This week, the provincial government in Ontario announced that it was expanding the number of private clinics providing medical services.
Right now, Ontario has about 900 such clinics, and they mostly offer medical imaging and cataract surgeries. Sylvia Jones, the province’s health minister, said this week that the government was expanding its program to include hip and knee replacements.
The province is being careful not to violate the Canada Health Act by requiring people to pay for medically necessary procedures. That would jeopardize the 20 billion Canadian dollars the province will receive this year from the federal government for health care. While the clinics will be privately operated, their procedures will be covered under the provincial health care plan as if they had been performed in public hospitals.
Ms. Jones said that the expansion would allow more such procedures to be performed and that doing so would cut wait times for patients. Her critics say it will further undermine the public system, that it may actually increase wait times and that it is a step toward full privatization of health care.
The government’s announcement came at about the same time as the release of a study from the C.D. Howe Institute that does not take a side in the debate but tallies up the level of private health care already in place in Canadian provinces.
Like everything in Canadian health care, the level of privatization varies by province. But the very short version of the paper is that the level is already much higher than most people might expect and that some of it is entrenched.
Katherine Fierlbeck, the author of the report and a professor of political science at Dalhousie University in Halifax, told me that when you add up all the major services provided privately, including drugs, dentistry, physiotherapy and optometry, “it’s a heck of a lot of health care — about 30 percent — that we have no problem, for the most part, with it being in the private sector.”
On top of that, private entities, both for-profit and nonprofit, have long provided medical testing, supplied nurses for home care or to cover hospital staff shortages, built new hospitals in partnerships with governments, and operated costly equipment like M.R.I. machines in similar arrangements. In Quebec, 642 doctors now work outside the public system, which has 22,981 physicians.
Professor Fierlbeck, who studies Canada’s health care systems, said that she had noticed something of a shift in the political dynamics surrounding public health care. In the past, she said, talk of privatizing health care or making patients, or private insurers, pay for procedures covered by the provinces was politically toxic.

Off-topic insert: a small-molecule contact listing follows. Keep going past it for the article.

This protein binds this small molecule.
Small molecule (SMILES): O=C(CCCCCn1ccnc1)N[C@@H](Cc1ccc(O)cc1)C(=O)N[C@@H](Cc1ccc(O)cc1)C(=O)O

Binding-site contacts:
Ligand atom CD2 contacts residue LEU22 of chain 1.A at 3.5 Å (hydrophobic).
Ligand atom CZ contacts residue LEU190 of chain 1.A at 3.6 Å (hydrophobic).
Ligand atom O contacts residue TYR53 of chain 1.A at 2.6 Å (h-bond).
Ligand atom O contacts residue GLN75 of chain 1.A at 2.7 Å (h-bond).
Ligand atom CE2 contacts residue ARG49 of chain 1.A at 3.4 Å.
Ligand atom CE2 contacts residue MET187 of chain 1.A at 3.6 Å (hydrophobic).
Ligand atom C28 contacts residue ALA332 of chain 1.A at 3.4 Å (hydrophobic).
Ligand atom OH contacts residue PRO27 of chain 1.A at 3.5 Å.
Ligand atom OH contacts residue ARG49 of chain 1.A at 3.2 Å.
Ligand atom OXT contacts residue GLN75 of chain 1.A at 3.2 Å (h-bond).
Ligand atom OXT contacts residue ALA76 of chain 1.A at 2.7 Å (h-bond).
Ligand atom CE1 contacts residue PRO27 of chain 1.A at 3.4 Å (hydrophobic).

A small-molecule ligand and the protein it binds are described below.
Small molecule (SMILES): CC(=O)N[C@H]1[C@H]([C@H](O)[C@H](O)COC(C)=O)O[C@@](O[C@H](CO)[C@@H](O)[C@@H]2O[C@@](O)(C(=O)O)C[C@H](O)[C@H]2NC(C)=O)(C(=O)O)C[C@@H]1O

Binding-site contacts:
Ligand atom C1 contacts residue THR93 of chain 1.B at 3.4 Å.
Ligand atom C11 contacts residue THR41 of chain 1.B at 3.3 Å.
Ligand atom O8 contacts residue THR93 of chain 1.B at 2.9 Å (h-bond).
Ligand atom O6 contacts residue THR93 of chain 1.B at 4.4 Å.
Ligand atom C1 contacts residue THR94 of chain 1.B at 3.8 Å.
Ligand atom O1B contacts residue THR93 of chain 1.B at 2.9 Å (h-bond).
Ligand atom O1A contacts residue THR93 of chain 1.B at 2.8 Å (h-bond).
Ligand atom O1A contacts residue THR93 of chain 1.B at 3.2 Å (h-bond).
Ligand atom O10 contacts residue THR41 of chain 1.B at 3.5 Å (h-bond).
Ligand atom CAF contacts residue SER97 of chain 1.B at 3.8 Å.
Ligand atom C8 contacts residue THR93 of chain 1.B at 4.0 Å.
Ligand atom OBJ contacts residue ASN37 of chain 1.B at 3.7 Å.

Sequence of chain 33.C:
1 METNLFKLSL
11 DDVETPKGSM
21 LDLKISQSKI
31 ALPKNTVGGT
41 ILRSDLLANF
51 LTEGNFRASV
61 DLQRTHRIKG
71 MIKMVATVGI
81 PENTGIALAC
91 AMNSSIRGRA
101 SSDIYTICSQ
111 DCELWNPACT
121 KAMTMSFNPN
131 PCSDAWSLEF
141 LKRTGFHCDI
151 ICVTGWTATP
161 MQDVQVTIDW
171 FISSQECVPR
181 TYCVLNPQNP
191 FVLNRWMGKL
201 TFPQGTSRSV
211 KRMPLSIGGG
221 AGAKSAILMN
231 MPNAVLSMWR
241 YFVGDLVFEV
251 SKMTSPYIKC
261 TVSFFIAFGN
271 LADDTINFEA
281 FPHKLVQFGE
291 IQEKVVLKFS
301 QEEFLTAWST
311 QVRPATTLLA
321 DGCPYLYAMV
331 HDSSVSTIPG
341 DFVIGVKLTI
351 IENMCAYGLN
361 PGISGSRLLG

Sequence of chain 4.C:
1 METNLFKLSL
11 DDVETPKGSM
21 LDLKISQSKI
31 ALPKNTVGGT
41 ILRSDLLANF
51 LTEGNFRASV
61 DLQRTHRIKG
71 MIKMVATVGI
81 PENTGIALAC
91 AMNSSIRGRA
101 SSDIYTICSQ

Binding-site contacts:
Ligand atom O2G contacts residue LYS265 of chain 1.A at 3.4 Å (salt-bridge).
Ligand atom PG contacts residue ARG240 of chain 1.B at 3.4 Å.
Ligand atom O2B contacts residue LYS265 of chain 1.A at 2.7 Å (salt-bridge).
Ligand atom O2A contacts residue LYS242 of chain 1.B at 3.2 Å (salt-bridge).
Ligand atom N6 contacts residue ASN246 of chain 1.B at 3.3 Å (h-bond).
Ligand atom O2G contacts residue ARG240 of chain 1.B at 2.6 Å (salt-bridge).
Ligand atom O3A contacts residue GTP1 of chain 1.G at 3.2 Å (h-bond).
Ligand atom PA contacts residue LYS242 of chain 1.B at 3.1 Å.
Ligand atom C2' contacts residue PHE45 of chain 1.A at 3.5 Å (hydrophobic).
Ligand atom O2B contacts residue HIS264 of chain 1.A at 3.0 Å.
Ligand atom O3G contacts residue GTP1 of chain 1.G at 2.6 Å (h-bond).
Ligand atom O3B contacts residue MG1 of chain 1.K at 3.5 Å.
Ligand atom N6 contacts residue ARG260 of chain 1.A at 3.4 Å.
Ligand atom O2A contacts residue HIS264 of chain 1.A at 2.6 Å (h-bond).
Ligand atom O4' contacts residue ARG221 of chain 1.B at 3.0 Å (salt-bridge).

“In my lifetime, and especially in the past number of decades, Canadians have had a real visceral fear of private health care, largely because of proximity to the U.S. and all the horror stories coming out of that,” she said. “That’s why you get this knee-jerk reaction to private health care. Things are sold politically more easily when they’re black and white. When you say there’s a lot of gray out there, it’s harder to grab the public imagination.”
But Professor Fierlbeck said that factors like a severe lack of family physicians in many provinces, long wait times for some surgeries and in emergency rooms, and hospital closings because of staff shortages had created “a certain form of moral distress” among many Canadians.
Those people “still support public health care in principle,” she said, but if a private clinic could see their ailing child before the public system could, many of them would not hesitate to choose that option.
Professor Fierlbeck said that she was testing some assumptions about private health care in other research. But she offered a note of caution to provinces like Ontario that are moving more treatments and procedures out of hospitals and into privately owned clinics.
To date, most such clinics have been owned by groups of physicians, and they are relatively small businesses. But Professor Fierlbeck predicts that as the clinic business grows, large health care companies based in the United States will take a keen interest in the Canadian market.
“Now we’ve got these small independent clinics that are set up by local people,” she said. “They don’t have that much political clout, and they’re not interested in behaving aggressively. But if you open the door and allow these huge corporations to come in from the States, then they are going to act aggressively, the way that pharmaceutical companies act aggressively, and you’ll sort of have to fend off interests who really want to expand the parameters of private business with constant lobbying or lawsuits.”
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